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Disability History Week

How Disability History Week Became Law in West Virginia


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Disability History

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Disability History – Moments in Time

Disability history is part of the fabric of the history of the United States, tracing back to colonial times. There are as many stories as there are people with disabilities.

Some of the stories are inspiring, some are horrifying and they all help us realize how far we have come with the help of advocates for people with disabilities, and people with disabilities who have stood up and made change. We thank them all.

The following is a timeline of events that lead to this moment in time and Disability History Week becoming law in West Virginia.

We hope you are inspired by these stories and take action.

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Disability History Timeline

1756

Pennsylvania Hospital in Philadelphia, the first hospital built in the United States included a section for people who were mentally ill in the basement. These people were often referred to as "lunatics". When the hospital opened in 1756, these patients were chained to the walls of the basement and put on display for a fee.

1817

The Connecticut Asylum for the Education and Instruction of Deaf and Dumb Persons, the first permanent school for the deaf in America, opened in Hartford on April 15. This marks the beginning of efforts to educate people with disabilities in America.

1829

Louis Braille invents the raised point alphabet that has come to be known as Braille.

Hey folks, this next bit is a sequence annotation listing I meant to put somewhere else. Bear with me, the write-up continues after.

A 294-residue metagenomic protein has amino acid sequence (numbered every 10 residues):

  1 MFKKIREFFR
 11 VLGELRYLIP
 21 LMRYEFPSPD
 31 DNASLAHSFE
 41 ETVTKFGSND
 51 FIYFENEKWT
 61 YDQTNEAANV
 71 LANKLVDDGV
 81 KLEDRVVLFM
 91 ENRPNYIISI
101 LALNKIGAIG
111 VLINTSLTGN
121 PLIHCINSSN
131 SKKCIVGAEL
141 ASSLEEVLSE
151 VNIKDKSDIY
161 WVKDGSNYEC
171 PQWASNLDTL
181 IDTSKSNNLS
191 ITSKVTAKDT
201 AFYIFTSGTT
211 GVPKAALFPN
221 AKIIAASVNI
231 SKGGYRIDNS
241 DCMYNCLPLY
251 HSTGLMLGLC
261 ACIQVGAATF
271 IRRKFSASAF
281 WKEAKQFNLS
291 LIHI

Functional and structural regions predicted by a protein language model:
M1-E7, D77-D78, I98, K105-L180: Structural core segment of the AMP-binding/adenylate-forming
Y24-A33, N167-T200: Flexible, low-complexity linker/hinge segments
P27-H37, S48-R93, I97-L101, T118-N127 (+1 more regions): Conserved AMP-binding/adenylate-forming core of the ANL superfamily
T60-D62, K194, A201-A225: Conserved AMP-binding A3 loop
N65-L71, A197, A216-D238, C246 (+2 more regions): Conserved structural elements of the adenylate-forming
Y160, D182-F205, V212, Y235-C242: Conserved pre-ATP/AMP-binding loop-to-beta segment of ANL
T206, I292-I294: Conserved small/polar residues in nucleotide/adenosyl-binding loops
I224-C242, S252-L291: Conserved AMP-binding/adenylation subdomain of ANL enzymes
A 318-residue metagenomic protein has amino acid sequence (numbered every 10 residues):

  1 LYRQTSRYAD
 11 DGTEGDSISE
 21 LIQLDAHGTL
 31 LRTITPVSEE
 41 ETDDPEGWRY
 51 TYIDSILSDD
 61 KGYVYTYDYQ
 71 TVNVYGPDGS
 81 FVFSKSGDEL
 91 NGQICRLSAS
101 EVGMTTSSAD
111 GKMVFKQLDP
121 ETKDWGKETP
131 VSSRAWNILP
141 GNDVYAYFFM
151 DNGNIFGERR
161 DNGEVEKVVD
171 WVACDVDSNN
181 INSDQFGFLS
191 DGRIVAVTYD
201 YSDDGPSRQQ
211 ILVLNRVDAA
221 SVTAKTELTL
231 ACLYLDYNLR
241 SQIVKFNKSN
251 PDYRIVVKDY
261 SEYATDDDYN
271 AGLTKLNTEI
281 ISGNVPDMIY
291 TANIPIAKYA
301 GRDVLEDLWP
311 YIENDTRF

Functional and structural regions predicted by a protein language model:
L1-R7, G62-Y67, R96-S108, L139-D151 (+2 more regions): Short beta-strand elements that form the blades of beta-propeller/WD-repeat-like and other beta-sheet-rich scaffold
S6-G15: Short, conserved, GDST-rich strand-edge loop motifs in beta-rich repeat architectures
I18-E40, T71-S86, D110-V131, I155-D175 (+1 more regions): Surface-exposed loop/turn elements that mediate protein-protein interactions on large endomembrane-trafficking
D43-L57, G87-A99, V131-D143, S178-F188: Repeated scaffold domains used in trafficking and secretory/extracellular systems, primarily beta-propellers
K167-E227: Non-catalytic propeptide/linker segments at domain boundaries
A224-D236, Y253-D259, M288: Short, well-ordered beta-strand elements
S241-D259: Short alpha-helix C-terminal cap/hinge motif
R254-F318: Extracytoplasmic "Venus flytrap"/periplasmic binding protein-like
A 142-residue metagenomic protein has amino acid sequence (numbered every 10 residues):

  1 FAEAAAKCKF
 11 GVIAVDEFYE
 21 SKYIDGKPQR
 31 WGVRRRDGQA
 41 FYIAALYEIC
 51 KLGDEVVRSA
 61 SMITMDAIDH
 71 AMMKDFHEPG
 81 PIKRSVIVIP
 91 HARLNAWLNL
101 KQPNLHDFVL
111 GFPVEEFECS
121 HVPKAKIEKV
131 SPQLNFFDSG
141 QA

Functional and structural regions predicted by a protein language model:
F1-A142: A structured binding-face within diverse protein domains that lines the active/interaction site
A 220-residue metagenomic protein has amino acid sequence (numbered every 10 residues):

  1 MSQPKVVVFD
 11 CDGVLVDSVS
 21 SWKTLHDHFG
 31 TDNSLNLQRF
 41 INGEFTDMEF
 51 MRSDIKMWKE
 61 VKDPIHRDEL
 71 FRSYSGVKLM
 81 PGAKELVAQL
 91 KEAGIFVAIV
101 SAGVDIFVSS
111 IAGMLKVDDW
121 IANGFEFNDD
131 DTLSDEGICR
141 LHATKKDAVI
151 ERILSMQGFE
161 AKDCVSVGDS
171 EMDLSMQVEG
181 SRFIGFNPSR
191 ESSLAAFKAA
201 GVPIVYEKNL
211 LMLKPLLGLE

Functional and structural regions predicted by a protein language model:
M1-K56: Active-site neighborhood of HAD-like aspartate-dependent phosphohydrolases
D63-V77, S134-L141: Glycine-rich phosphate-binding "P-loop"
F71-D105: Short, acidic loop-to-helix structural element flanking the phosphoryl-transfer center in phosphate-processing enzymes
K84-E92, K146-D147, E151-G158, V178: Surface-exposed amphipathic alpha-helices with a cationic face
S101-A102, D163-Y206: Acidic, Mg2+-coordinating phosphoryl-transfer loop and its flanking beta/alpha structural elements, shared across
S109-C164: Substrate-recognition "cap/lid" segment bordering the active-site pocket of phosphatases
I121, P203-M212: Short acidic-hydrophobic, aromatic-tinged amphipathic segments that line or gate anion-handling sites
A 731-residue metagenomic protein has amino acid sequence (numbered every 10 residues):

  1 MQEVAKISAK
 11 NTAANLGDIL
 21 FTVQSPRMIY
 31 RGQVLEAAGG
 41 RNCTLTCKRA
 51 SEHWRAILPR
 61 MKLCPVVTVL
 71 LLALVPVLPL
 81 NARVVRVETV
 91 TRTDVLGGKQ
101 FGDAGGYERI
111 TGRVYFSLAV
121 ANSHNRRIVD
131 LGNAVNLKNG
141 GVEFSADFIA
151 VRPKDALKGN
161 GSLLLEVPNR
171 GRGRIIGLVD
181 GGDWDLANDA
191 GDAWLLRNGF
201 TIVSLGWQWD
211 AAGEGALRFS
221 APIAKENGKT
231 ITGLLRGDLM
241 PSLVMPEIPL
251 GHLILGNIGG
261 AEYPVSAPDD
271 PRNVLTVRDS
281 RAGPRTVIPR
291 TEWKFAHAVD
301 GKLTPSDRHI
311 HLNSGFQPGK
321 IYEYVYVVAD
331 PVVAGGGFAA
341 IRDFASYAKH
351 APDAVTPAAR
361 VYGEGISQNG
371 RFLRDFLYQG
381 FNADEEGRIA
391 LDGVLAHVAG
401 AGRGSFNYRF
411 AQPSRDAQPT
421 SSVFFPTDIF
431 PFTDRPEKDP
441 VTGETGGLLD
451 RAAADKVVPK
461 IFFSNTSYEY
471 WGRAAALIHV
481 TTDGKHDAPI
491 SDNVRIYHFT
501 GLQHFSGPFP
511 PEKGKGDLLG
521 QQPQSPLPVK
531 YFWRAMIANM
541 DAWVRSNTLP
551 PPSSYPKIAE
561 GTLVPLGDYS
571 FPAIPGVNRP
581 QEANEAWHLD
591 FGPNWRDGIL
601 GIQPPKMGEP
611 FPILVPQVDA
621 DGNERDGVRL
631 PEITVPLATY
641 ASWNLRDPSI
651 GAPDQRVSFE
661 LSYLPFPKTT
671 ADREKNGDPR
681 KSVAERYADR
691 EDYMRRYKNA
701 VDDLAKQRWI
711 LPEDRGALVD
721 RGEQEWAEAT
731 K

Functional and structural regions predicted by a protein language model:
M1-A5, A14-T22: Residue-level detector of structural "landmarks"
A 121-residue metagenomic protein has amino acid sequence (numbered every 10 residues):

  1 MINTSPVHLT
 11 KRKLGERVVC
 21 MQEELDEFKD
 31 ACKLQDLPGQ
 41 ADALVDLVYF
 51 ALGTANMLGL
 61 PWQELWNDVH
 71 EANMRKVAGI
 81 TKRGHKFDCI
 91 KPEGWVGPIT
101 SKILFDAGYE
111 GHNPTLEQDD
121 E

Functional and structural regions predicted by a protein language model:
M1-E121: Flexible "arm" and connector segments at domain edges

1861-1865

The American Civil War results in 30,000 amputations in the Union Army alone. This brings disability issues to the American consciousness.

1927

The Supreme Court in Buck v. Bell rules that forced sterilization of people with disabilities is not a violation of their constitutional rights. Oliver Wendell Holmes states in the court opinion he wrote, "It is better for all the world, if instead of waiting to execute degenerate offspring for crime, or to let them starve for their imbecility, society can prevent those who are manifestly unfit from continuing their kind….Three generations of imbeciles are enough."

1933

Franklin Delano Roosevelt, the first physically disabled person ever to be elected as a head of government, is sworn into office as president of the United States. Roosevelt had contracted polio earlier in his life and wore a brace and was unable to walk with the aid of a cane. He never allowed himself to be photographed or filmed while using his cane. All images of him during his presidency show him in a seated position.

1935

A group in New York City called the League for the Physically Handicapped formed to protest discrimination by the Works Progress Administration (WPA). This was the first known direct action conducted by disabled people in America.

1939

Amid the outbreak of World War II and a societal acceptance of eugenics, Hitler orders widespread "mercy killing" of the sick and disabled. The Nazi euthanasia program was code-named Aktion T4 and was instituted to eliminate "life unworthy of life."

1962

Edward V. Roberts becomes the first severely disabled student at the University of California at Berkeley. In 1970, he formed a group on campus called the Rolling Quads and one year after that, Ed and his associates established the nation's first Center for Independent Living (CIL). Fifteen years after being told he was "too disabled to work", Ed was appointed as the head of Vocational Rehabilitation for California, and established nine Centers for Independent Living in the state in 1975. Today there are over 300 Centers for Independent Living nationwide. Ed is known as the father of the independent living movement.